Unhappiness and Job Finding

A. C. Gielen, J.C. van Ours

Research output: Working paperDiscussion paperOther research output

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Abstract

It is puzzling that people feel quite unhappy when they become unemployed, while at the same time active labor market policies are needed to bring unemployed back to work more quickly. Using data from the German Socio-Economic Panel, we investigate whether there is indeed such a puzzle. First, we find that nearly half of the unemployed do not experience a drop in happiness, which might explain why at least some workers need to be activated. In addition to that, we find that even though unemployed who experience a drop in happiness search more actively for a job, it does not speed up their job finding. Apparently, there is no link between unhappiness and the speed of job finding. Hence, there is no contradiction between unemployed being unhappy and the need for activation policies.
Original languageEnglish
Place of PublicationTilburg
PublisherEconomics
Number of pages33
Volume2012-011
Publication statusPublished - 2012

Publication series

NameCentER Discussion Paper
Volume2012-011

Fingerprint

Happiness
Socio-economics
Active labour market policy
Workers
Activation

Keywords

  • Happiness
  • Unemployment duration

Cite this

Gielen, A. C., & van Ours, J. C. (2012). Unhappiness and Job Finding. (CentER Discussion Paper; Vol. 2012-011). Tilburg: Economics.
Gielen, A. C. ; van Ours, J.C. / Unhappiness and Job Finding. Tilburg : Economics, 2012. (CentER Discussion Paper).
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Gielen, AC & van Ours, JC 2012 'Unhappiness and Job Finding' CentER Discussion Paper, vol. 2012-011, Economics, Tilburg.

Unhappiness and Job Finding. / Gielen, A. C.; van Ours, J.C.

Tilburg : Economics, 2012. (CentER Discussion Paper; Vol. 2012-011).

Research output: Working paperDiscussion paperOther research output

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T1 - Unhappiness and Job Finding

AU - Gielen, A. C.

AU - van Ours, J.C.

N1 - Pagination: 33

PY - 2012

Y1 - 2012

N2 - It is puzzling that people feel quite unhappy when they become unemployed, while at the same time active labor market policies are needed to bring unemployed back to work more quickly. Using data from the German Socio-Economic Panel, we investigate whether there is indeed such a puzzle. First, we find that nearly half of the unemployed do not experience a drop in happiness, which might explain why at least some workers need to be activated. In addition to that, we find that even though unemployed who experience a drop in happiness search more actively for a job, it does not speed up their job finding. Apparently, there is no link between unhappiness and the speed of job finding. Hence, there is no contradiction between unemployed being unhappy and the need for activation policies.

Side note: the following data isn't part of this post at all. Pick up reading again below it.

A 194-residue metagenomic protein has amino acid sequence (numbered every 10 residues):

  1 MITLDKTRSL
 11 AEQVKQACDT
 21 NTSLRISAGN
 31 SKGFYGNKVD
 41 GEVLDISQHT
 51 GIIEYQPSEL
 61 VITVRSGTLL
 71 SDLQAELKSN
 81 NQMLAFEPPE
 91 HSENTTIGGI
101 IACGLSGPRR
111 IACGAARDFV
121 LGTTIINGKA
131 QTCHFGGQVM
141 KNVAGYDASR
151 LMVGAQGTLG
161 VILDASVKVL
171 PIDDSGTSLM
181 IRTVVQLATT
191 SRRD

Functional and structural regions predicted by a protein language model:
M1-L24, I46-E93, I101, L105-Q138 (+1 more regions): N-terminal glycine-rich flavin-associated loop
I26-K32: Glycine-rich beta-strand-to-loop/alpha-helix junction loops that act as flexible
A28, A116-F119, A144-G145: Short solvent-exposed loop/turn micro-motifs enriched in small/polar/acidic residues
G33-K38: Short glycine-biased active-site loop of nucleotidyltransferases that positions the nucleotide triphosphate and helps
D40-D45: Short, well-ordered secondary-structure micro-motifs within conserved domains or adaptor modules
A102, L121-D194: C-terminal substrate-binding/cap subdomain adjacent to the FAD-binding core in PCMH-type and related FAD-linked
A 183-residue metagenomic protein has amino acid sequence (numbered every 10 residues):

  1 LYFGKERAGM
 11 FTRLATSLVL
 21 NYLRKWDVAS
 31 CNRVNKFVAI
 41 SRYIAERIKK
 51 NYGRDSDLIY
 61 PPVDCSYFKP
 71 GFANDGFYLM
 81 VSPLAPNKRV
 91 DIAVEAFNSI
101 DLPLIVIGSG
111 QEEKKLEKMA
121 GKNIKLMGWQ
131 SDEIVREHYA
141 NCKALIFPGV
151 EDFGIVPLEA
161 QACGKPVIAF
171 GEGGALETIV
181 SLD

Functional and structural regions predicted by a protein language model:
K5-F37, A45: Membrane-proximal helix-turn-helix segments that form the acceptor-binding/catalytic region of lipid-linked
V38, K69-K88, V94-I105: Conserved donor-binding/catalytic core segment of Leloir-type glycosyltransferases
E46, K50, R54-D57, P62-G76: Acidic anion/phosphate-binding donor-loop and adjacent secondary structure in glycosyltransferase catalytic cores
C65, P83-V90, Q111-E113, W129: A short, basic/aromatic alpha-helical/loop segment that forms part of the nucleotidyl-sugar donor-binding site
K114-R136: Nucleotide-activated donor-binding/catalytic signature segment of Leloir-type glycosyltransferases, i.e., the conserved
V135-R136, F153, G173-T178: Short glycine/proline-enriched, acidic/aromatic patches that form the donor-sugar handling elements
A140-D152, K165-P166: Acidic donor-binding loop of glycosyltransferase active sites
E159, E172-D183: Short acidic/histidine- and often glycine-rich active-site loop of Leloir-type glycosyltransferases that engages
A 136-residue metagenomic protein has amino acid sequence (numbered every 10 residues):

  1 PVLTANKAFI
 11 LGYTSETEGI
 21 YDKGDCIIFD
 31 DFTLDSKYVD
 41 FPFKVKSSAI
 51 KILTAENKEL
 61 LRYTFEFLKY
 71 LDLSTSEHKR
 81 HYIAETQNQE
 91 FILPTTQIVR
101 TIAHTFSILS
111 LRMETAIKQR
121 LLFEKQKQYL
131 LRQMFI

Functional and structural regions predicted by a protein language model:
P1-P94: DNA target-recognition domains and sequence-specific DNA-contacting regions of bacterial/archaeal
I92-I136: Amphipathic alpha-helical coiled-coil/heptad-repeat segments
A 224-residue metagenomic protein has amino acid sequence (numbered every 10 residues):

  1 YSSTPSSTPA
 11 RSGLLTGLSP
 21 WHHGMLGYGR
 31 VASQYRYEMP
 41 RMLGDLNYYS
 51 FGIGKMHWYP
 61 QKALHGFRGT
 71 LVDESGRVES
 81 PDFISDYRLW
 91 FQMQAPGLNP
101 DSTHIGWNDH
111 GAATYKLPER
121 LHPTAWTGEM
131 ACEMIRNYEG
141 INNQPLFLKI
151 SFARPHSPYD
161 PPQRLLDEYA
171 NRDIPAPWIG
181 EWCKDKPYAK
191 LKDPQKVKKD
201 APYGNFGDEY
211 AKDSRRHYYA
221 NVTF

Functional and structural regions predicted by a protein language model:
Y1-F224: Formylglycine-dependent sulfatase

AB - It is puzzling that people feel quite unhappy when they become unemployed, while at the same time active labor market policies are needed to bring unemployed back to work more quickly. Using data from the German Socio-Economic Panel, we investigate whether there is indeed such a puzzle. First, we find that nearly half of the unemployed do not experience a drop in happiness, which might explain why at least some workers need to be activated. In addition to that, we find that even though unemployed who experience a drop in happiness search more actively for a job, it does not speed up their job finding. Apparently, there is no link between unhappiness and the speed of job finding. Hence, there is no contradiction between unemployed being unhappy and the need for activation policies.

KW - Happiness

KW - Unemployment duration

M3 - Discussion paper

VL - 2012-011

T3 - CentER Discussion Paper

BT - Unhappiness and Job Finding

PB - Economics

CY - Tilburg

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Gielen AC, van Ours JC. Unhappiness and Job Finding. Tilburg: Economics. 2012. (CentER Discussion Paper).